As part of a reef restoration study, researchers removed 20 specimens of the Caribbean giant barrel sponge from the Conch Reef off of Key Largo, Florida and then re-attached them using sponge holders consisting of polyvinyl chloride piping. The sponge holders were anchored in concrete blocks set on a plastic mesh base. Some sponges were reattached at a depth of 15 meters and some further down at 30 metres.

Venus Flower Basket Dislodged sponges can be successfully reattached to coral reefs
Venus Flower Basket sponge. A deep sea glass species.

The results of the study now show that sponges are capable of reattaching themselves to reefs if we help them by keeping them properly secured during the recuperation period. After being held stationary by sponge holders for as little as 6 months the sponges had reattached themselves to the Conch Reef. Of the 20 specimens reattached in 2004 and 2005, 62.5 percent survived at least 2.3-3 years and 90 percent of the sponges attached in deep water locations survived. During the study period, the area endured no less than four hurricanes.

This is very good news for anyone interested in reef restoration, since the new technique can be used to rescue sponges that have been dislodged from reefs by human activities or storms. Each year, a large number of sponges are extricated from reefs by human activities such as vessel groundings and the cutting movements of chains and ropes moving along with debris in strong currents. Severe storms can also rip sponges from the reef, which wouldn’t be a problem if it weren’t for the fact that so many sponges are also being removed by human activities. When combined, storms and human activities risk decimating sponge populations. Old sponges can be hundreds or even thousands of years old and their diameter can exceed 1 meter (over 3 feet). Sponges of such an impressive size and age can naturally not be rapidly replaced by new sponges if they die.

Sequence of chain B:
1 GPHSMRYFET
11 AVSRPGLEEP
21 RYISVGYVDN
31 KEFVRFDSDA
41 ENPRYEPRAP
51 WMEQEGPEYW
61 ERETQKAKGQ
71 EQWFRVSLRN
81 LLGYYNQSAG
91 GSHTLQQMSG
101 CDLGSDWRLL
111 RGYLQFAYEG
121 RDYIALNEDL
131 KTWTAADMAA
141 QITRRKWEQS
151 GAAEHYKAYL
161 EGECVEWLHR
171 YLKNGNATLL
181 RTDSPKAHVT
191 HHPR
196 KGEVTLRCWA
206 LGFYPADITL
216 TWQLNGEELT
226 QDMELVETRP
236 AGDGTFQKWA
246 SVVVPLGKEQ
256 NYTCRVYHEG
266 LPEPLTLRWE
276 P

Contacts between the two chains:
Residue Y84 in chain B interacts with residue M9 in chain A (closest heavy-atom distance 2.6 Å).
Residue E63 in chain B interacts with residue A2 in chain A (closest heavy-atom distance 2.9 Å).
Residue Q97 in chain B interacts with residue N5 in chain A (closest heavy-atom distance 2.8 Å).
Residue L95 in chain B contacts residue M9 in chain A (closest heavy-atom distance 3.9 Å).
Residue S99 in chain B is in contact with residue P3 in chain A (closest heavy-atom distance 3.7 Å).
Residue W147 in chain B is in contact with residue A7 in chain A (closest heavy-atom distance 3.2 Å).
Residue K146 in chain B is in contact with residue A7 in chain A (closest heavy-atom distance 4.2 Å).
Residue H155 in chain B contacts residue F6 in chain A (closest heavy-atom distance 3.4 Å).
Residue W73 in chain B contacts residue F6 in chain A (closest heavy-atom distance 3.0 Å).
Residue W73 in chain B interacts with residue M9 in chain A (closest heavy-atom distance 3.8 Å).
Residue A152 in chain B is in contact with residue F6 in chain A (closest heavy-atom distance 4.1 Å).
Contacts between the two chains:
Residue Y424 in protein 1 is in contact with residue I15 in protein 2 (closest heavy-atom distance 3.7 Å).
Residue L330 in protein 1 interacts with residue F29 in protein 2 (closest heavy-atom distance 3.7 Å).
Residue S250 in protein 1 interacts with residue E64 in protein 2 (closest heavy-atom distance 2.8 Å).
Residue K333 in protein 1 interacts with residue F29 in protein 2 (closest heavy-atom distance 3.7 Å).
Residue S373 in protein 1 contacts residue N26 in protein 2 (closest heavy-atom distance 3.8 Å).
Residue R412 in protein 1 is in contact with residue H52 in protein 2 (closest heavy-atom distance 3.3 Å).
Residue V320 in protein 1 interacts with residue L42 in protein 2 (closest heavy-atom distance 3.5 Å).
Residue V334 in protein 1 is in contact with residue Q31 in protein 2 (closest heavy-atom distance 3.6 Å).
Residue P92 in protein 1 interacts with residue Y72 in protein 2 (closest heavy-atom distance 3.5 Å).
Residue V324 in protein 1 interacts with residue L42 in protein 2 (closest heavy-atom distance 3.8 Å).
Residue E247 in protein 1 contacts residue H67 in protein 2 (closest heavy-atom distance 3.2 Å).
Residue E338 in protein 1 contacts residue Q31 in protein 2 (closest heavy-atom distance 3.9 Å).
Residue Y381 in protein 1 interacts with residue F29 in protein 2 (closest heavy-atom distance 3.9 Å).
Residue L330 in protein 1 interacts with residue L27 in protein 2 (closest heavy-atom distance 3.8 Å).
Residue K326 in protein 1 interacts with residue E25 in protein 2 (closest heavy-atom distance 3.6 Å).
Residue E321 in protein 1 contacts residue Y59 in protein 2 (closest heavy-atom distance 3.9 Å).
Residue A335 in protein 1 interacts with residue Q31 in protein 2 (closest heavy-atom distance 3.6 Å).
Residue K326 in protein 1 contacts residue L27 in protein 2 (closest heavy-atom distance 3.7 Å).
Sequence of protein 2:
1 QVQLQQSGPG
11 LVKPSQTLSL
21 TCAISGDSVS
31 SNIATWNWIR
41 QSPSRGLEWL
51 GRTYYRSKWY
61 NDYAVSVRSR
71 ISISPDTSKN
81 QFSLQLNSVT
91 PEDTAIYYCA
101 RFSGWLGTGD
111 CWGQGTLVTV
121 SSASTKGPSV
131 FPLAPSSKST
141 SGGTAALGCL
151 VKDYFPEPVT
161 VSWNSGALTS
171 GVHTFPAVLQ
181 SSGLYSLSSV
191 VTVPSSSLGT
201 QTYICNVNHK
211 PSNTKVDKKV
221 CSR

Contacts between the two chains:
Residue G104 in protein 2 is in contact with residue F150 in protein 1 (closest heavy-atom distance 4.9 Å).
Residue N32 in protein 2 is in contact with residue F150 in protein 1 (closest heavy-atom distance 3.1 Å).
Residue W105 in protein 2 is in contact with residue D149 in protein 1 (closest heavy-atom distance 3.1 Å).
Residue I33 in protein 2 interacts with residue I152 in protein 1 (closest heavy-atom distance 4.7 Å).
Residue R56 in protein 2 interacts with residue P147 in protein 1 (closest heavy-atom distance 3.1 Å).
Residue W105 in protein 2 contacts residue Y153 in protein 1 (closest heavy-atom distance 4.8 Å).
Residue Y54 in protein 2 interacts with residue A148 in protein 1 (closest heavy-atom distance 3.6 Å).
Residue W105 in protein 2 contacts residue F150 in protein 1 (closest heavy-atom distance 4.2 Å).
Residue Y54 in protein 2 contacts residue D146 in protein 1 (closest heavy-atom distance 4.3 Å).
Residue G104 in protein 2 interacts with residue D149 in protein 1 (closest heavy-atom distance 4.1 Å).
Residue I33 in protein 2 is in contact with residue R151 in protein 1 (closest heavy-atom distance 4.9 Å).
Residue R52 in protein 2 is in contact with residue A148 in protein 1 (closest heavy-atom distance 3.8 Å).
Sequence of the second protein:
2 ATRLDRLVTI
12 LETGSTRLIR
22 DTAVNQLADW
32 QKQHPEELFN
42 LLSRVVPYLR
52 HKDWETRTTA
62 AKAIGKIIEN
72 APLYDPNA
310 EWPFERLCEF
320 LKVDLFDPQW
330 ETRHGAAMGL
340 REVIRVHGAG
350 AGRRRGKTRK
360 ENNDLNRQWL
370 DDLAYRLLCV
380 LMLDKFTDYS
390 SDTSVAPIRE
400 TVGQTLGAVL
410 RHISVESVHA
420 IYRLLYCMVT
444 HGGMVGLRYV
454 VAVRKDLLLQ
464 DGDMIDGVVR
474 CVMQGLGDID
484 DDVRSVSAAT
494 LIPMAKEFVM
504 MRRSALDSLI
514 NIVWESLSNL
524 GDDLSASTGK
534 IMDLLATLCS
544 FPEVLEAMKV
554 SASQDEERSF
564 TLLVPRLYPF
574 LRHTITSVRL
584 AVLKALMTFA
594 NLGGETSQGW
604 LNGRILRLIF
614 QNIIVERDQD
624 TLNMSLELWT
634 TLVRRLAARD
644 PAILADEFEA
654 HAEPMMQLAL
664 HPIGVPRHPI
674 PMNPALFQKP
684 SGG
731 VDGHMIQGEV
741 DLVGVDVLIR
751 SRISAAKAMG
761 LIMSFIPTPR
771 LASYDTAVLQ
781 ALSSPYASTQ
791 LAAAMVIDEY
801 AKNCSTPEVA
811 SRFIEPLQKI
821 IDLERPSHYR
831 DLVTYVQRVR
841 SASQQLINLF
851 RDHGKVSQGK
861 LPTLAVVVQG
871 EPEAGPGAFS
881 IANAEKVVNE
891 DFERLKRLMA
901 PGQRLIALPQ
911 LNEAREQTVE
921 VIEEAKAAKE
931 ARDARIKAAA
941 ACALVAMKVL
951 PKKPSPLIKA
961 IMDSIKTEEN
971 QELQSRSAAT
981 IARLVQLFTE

Sponges can survive for quite a while after being dislodged but is difficult for them to reattach themselves to reefs without any help since they tend to be swept away by currents and end up between reef spurs on sand or rubble, where they slowly erode and eventually die.

The worldwide decline of coral reef ecosystems has prompted many local restoration efforts, which typically focus on reattachment of reef-building corals,” says Professor Joseph Pawlik of the University of North Carolina-Wilmington, co-author of the study. “Despite their dominance on coral reefs, large sponges are generally excluded from restoration efforts because of a lack of suitable methods for sponge reattachment.”

The results of the study, which were published in Restoration Ecology, show that we can help the sponges to survive by using the new technique. Earlier attempts were less successful since they relied on cement or epoxy; two types of adhesives that do not bind well to sponge tissue.